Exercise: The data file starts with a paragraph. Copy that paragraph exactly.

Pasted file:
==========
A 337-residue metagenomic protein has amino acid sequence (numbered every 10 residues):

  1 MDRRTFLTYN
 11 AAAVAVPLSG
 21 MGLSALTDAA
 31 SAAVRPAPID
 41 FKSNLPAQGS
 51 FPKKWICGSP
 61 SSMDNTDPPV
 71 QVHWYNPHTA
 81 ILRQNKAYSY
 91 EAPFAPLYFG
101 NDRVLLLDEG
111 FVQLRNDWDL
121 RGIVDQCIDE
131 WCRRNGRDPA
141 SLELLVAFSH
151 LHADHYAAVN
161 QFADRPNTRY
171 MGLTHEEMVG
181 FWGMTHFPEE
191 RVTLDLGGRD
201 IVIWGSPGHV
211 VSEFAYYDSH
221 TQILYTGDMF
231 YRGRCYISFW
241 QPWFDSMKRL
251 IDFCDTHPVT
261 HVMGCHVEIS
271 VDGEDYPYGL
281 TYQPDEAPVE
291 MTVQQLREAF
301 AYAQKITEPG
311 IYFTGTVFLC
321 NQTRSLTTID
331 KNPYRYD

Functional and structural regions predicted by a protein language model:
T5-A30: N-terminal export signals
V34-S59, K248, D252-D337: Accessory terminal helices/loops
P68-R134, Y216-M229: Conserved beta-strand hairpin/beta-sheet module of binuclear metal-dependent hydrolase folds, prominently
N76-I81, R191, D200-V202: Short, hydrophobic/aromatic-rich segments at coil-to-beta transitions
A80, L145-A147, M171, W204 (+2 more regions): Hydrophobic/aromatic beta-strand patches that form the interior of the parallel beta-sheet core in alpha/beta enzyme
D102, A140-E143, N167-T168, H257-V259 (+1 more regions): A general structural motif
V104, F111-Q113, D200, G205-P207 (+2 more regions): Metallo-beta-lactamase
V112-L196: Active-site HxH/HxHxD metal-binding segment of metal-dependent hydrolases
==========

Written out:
A 337-residue metagenomic protein has amino acid sequence (numbered every 10 residues):